After helping Tyler through his first werewolf transition in the previous episode, he and Caroline are closer than they’ve ever been. Lurking in the background, however, is the undercurrent of their kind being mortal enemies. Mortal enemies traditionally make the greatest lovers, so Tyler complicates matters by attempting to up the ante in their relationship by kissing Caroline, but she doesn’t take the bait quite yet. It’s unclear why at this point. Loyalty to Matt? Confusion over how to be a vampire in a romantic relationship, let alone a vampire in a relationship with a werewolf? At this point, it remains murky. This romantic doubt on her part helps fuel Tyler’s doubt in her loyalty, especially when he meets fellow werewolf (and Rose’s attacker) Jules, who manipulates Tyler into becoming her vampire-fighting ally by telling him Caroline killed his uncle. Caroline and Tyler’s growing bond has been one of the highlights of the past few episodes, and this complication feels inevitable yet still earned. It really can only be fully judged in future episodes, but as it stands they are building something successful with the pair. (I can’t out myself as a total Caroline/Tyler girl yet, can I? I just started this gig. Oh…whoops.)

In the least successful story of the episode, Caroline also received a bit of male attention from her ex-boyfriend Matt. The show is facing a bit of a crossroads when it comes to Matt’s character, one all supernatural-themed shows struggle with. Matt is the innocent, the one person in the show’s universe who is blissfully unaware that every one of his friends is some sort of superfreak. This plays for a while, but when you have a character that has a sister who was turned into a vampire and then staked, a best friend who is a werewolf, one ex-girlfriend who is a vampire, and another ex-girlfriend who is constantly surrounded by vampires, including one who is her evil doppelganger? The boy has to realize something is rotten in the town of Mystic Falls, or otherwise he just kind of looks like the village idiot.

Don’t get me wrong, this is not a total bash on Matt. Beyond being a bit bland at times, he isn’t a bad character, and the actor is fine, but the longer he goes without catching on to the absolute weirdness around him, the less believable he becomes. Here’s hoping he doesn’t lose any of his innocent charm when he eventually loses his innocence.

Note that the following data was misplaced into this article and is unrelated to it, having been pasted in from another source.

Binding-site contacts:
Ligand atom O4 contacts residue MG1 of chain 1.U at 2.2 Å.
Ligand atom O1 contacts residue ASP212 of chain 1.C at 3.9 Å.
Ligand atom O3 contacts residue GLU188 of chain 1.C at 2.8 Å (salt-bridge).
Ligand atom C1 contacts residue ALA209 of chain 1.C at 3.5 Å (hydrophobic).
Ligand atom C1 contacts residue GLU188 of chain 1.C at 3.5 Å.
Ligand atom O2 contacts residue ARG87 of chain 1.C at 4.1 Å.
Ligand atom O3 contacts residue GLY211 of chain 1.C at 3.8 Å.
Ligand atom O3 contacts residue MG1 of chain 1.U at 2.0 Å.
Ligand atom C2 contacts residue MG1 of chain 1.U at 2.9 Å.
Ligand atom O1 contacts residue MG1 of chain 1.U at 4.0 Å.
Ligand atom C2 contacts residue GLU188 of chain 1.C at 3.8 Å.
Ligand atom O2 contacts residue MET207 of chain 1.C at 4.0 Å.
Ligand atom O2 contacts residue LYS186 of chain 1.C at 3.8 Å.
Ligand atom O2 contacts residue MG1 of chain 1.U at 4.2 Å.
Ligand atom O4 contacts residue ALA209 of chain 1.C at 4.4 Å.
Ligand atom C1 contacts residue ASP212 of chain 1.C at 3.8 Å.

Overall, this was a strong episode, emotionally driven by Ian Somerhalder’s heartbreaking performance. Despite my previous insistence that brooding wasn’t allowed here on The Vampire Diaries, I think brooding is coming. And I kind of think the brooding might be fantastic.

Stray observations:

  • I will readily admit I tend to gloss over the obvious Damon and Elena anvils the show keeps throwing at us, as they don’t interest me in the slightest. Yet I am begrudgingly accepting of the pairing's inevitability. Feel free to bash me at will. Or, you know, calmly discuss things amongst yourselves.
  • The look on Ian Somerhalder’s face as he killed Rose was the finest piece of acting he has ever done. Really quite wonderful. (The last five minutes weren’t too shabby, either.)
  • Why, oh why, would Damon leave little tiny Elena to watch over an unpredictable, sick vampire? At times the show subverts cliché, and at other times, it steps right up to cliché and gives it a big sloppy kiss on the mouth. With tongue.
  • So Uncle Father John Sark is back and working with Stefan to defeat Klaus. Seeing as all Uncle Father John Sark wanted to do last time we saw him is kill every vampire in existence (including Stefan), this should be interesting.
  • “Maybe I expected there to be silk sheets.”
  • “You really are determined to die, aren’t you?”
  • “Everyone just needs to stop kissing me.” (I can’t shake the feeling that another character, sometime, somewhere, said this exact same thing or something very similar to it. Am I crazy?)
  • “There are others like us, and they’re on their way.”

Share This Story

Get our newsletter